If you travel for business – or use a personal vehicle for work — chances are you're incurring some business expenses.
In order to be fairly reimbursed, you need to keep track of expenses in an expense report. On the flip side, employers need expense reports to know how much the business is spending and where.
Here, we'll cover the basics of an expense report, how to fill it in, and see an example in action.
What Is An Expense Report?
An expense report tracks items and services that you purchase while working. These are often — but not exclusively — used for business travel.
Although an expense report is necessary for any employee who wants to be reimbursed for a business expense — like travel, gas, or meals — they're equally important for the employer. Here's why:
1. Accurate reimbursements.
Here's the rub — employees want reimbursement for the expenses they've paid out-of-pocket. But, on the flip side, employers want assurance that these expenses are fair and legitimate. An expense report provides a standardized process that addresses both these concerns.
2. Cost control
Expense reports allow you to track spending over time and identify whether any particular expense category (such as transportation or hotels) is driving costs excessively. Then, you can strategize how to reduce or eliminate these costs.
3. Simplifies tax deductions
Many business expenses are tax-deductible. However, you need to accurately record them (with receipts) before claiming a deduction. This is where expense reports can come in handy — providing solid evidence about when, where, and how expenses were incurred.
Now let's cover what to include in an expense report and popular business categories.
What to Include in an Expense Report
An expense report contains a variety of information — however, there are several details you must include, such as the:
- Identifying information of the person filling out the report — this could be your name, designation, or contact info.
- Date - the date on which you incurred the expense.
- Amount - the total cost of an expense incurred, including taxes.
- Description – a brief account of each business expense.
- Category - the type of expense incurred (e.g. parking, office supplies, or gas).
A report may also include nice-to-have information, like whether an expense belongs to a specific client or project, or space to explain certain expenditures that don’t fit clearly into a category.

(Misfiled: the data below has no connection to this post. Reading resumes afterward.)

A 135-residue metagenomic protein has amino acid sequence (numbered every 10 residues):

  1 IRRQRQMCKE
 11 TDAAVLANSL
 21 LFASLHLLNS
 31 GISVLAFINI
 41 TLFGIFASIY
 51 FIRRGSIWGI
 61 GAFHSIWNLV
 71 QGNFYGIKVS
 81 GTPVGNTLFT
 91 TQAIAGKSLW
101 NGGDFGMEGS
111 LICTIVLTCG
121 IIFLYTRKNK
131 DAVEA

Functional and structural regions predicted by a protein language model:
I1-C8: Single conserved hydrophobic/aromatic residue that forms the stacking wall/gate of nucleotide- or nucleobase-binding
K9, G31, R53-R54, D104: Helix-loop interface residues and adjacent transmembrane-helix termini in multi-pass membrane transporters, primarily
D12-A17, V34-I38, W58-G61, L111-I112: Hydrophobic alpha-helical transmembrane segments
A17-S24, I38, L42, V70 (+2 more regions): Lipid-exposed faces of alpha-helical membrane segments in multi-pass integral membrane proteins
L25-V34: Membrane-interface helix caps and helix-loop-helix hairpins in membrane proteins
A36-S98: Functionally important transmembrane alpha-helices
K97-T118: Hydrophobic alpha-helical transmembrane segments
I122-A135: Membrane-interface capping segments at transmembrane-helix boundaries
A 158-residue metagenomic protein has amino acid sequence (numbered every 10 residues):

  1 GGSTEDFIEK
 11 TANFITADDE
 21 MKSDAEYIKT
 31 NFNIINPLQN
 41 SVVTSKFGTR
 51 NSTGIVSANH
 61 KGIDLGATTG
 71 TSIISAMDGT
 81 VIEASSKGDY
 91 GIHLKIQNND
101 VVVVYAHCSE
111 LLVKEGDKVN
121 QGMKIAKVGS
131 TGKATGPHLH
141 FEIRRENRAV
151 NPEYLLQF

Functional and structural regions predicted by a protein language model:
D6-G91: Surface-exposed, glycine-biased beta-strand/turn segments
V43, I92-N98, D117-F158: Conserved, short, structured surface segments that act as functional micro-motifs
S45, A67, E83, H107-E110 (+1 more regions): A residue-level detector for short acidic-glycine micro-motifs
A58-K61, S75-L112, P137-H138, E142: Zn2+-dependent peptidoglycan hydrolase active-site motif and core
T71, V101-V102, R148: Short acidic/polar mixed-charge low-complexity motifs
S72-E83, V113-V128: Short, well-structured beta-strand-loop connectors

Next, you must calculate (and record) the subtotal for each expense category and the grand total of all expenses.
Expense Report Template
Common Expense Report Categories
With expense categories, you will better understand what expenses can and cannot be reimbursed. Plus, you’ll also alleviate future headaches for your bookkeeper or tax preparer.
Speaking of taxes, it's a good idea to use the IRS' categories in your expense report. Here's a list of the most common types:
- Car and truck expenses
- Legal and professional services
- Membership fees
- Office supplies
- Postage and shipping
- Repairs and maintenance
- Travel expenses (hotels, meals, parking, etc.)
- Vehicles, machinery, and equipment
Choosing the right categories will depend on your type of business. For example, a drop-shipping company will dedicate categories for shipping, printing, and storage, whereas an advertising firm may have categories for digital services.
How to Fill Out an Expense Report
An expense report can either be filled manually or electronically using accounting software or apps.
Let's first discuss how to fill out an expense report manually:
- Start by filling out the mandatory information in the report — such as your name and designation.
- In chronological order, list each expense under the appropriate category.
- Along with each expense, include the date it was incurred, the total amount, and a brief description of it.
- Calculate the subtotal for each category and the grand total of all expenses.
- Finally, attach corresponding receipts to the report. The receipts should clearly show the date and total amount.
- Submit the report to your line or department manager who will check it for illegitimate claims or policy violations.
Many small businesses can benefit from using a standard expense report template. However, depending on your size or industry, it could make sense to use accounting software — like Xero, QuickBooks, or FreshBooks — to keep track of expenses.
Expense reports take the guesswork out of how much money your business is spending and where it's going. Done correctly, you can accurately reimburse employees, simplify your taxes, and even make financial projections for the coming year.